Mar 2017 03 – 04

Founded in 2010, Nullcon aims to discuss and showcase the future of information security and the next-generation of offensive and defensive security technology. Dr. Anja Kovacs is speaking on a panel titled ‘Digital warriors: India and the Future of Conflict on the Internet’ at Nullcon2017.

Nullcon started as a gathering for researchers and organizations to brain storm and demonstrate why the current technology is not sufficient and what should be the focus for the coming years pertaining to information security. In addition to security, one of the section of the conference called Desi Jugaad (Hindi for Local Hack”) is dedicated to hacking where the organisers invite researchers who come up with innovative security/tech/non-tech solutions for solving real life challenges or taking up new initiatives.

Nullcon is managed and marketed by Payatu Technologies. The idea of nullcon emerged out of null — The open security community, a registered not-for-profit society and the largest active security community in India with over 8 chapters in major cities — Bangalore, Mumbai, Chennai, Pune, Hyderabad, Mysore, Trivandrum and Delhi. As a tribute to the community nullcon funds null to further null’s cause and supports all of its initiatives.

Dr. Anja Kovacs will speak on the panel titled Digital warriors: India and the Future of Conflict on the Internet’ on 3 March, 11 – 12 am.

The other speakers are:

  • Mr Muktesh Chander, DGP, Goa.

  • Commodore A Anand, ADG, NCIIPC

  • Col Brijesh Dutta, currently the CISO of Reliance Jio.

The session is moderated by Mr. Saikat Datta.

Abstract of the session: 

As digitisation spreads rapidly, connecting different communities and economies, the threats to cyberspace increases exponentially. Nation states look at technology and specifically the internet as a zone of great economic opportunity as well as scientific innovation. But as opportunities grow, there is a proportionate growth in vulnerabilities due to the increased dependence on networks.

In such a scenario, the globe is in the midst of a furious debate on how to treat the internet and the technological and statutory challenges it poses. Will it be treated as a global common, like the oceans and space is viewed today? Or will it be bound by the exigencies of territorial boundaries? Will it create new digital haves and have nots? Will the advanced economies create monopolies that will deny developing economies opportunities to achieve their full potential? How corrosive can state sponsored efforts at cyber espionage be and how can they escalate?

Many of these answers are core to how people will view the development and deployment of offensive technologies on the Internet. Unlike the physical world, where wars are governed by multilateral regimes and conventions, no such international agreement exists today. The Budapest Convention, that sought to establish some form of cooperation on jurisdiction has been rejected by countries like India on the grounds that it is discriminatory. The Wassenaar Arrangement, the seeks to place controls on technology transfers has also been found restrictive and monopolistic for countries like India. In the absence of any international agreement on cyber warfare, the Talin Manual serves as the only guiding document on how a convention could look like.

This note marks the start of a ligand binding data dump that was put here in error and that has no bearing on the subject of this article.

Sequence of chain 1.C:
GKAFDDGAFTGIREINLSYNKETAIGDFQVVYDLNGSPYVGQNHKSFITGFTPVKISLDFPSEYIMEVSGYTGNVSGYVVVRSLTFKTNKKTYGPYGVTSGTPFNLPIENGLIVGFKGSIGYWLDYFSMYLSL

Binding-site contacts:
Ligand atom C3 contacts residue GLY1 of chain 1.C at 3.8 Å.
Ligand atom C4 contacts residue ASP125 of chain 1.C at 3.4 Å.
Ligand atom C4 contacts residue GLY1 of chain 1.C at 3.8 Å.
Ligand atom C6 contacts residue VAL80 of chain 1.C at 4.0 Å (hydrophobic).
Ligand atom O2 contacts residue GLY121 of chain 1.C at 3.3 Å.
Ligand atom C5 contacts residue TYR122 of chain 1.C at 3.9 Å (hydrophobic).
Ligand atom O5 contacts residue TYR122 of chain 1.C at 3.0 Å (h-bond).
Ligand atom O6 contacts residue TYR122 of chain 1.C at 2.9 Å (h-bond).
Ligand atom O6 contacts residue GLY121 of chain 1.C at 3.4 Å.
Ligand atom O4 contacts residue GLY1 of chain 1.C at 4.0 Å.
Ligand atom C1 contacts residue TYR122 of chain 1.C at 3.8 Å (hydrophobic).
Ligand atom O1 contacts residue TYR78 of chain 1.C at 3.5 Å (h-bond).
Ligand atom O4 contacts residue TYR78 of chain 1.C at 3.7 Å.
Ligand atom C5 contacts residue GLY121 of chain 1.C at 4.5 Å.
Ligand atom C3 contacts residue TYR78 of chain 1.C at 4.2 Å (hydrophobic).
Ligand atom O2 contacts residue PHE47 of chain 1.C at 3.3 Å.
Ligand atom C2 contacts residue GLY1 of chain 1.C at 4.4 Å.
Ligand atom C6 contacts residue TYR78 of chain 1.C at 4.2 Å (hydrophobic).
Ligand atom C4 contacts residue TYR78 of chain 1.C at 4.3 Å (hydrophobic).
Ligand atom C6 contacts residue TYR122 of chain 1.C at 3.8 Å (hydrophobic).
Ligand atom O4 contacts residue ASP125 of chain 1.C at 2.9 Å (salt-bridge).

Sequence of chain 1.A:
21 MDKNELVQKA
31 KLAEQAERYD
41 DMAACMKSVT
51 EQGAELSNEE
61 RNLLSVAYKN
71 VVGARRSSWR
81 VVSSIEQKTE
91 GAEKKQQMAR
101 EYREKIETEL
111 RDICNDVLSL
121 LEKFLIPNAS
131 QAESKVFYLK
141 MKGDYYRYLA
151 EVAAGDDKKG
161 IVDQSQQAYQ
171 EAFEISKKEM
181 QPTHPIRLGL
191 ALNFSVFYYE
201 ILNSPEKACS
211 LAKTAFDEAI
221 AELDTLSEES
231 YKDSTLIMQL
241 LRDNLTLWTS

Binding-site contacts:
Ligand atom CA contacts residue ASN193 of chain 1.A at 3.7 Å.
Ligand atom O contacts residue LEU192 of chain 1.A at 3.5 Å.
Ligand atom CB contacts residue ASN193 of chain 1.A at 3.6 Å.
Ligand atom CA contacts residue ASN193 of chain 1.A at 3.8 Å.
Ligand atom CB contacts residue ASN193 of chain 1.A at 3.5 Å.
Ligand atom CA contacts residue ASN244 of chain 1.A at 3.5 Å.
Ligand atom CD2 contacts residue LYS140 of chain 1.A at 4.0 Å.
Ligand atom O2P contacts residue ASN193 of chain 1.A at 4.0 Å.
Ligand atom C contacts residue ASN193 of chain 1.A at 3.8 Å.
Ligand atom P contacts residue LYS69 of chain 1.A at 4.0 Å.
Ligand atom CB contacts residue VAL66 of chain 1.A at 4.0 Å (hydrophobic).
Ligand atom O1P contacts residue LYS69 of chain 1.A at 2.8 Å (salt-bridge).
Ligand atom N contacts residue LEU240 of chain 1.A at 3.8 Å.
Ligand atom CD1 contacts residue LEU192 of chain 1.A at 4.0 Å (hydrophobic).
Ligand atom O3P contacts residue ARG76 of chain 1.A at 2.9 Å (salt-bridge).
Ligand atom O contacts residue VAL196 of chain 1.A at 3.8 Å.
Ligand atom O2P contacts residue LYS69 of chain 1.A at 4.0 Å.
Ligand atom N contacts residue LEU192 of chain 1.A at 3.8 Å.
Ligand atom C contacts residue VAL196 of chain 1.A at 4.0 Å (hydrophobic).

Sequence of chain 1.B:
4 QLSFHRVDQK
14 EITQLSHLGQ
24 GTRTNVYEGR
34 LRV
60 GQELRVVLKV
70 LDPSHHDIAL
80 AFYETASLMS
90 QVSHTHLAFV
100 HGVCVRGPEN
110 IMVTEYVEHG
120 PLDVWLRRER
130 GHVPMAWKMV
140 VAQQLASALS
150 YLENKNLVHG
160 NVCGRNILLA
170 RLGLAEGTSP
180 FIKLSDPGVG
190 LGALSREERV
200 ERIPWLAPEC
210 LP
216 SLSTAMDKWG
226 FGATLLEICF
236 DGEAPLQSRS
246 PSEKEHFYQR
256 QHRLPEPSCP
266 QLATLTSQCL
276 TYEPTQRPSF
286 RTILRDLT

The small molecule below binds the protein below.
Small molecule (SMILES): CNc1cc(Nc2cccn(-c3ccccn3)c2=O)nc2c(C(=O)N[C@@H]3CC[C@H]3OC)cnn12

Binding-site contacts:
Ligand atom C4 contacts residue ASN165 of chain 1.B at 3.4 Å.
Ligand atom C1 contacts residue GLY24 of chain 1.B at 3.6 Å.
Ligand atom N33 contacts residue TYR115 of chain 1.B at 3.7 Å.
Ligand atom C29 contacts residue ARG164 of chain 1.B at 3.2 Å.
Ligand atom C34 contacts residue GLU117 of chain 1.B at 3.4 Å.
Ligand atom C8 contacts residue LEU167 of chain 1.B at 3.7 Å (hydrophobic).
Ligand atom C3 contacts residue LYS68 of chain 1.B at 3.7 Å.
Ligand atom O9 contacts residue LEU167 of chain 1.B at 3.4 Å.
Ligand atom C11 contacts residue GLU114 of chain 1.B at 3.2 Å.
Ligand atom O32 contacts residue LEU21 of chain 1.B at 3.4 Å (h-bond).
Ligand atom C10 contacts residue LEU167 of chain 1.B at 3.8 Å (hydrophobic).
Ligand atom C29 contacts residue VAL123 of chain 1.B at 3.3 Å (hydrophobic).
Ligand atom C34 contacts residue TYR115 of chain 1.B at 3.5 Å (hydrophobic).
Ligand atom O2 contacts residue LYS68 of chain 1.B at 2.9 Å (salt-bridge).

The growth of terrorism and non state actors using offensive internet technologies, encryption and social media has posed a much bigger challenge to the safety and security of societies going digital. While the internet is a tool of great progress, it has also become a tool for terror organisations to disrupt law and order and threaten societies and their way of life. The ISIS has become a leading technology user as it uses the internet to spread radicalisation and terror. The Pakistan based terror groups have been quick to use encryption and hacking tools to threaten Indian interests.

How does this effect human rights and Constitutional guarantees that lie at the heart of progressive and liberal democracies? These are complex challenges that need urgent answers.

Keeping India’s aspirations and growing economic and political clout in the global world order, what are its options? What can India do to address some of these concerns and what proactive steps can it take to emerge as a global leader on the future of conflict on the internet? The panel of experts drawn from intelligence, law & order, Internet Governance and military backgrounds will come together to delve on these issues and find answers that can serve as key policy inputs to the Government of India.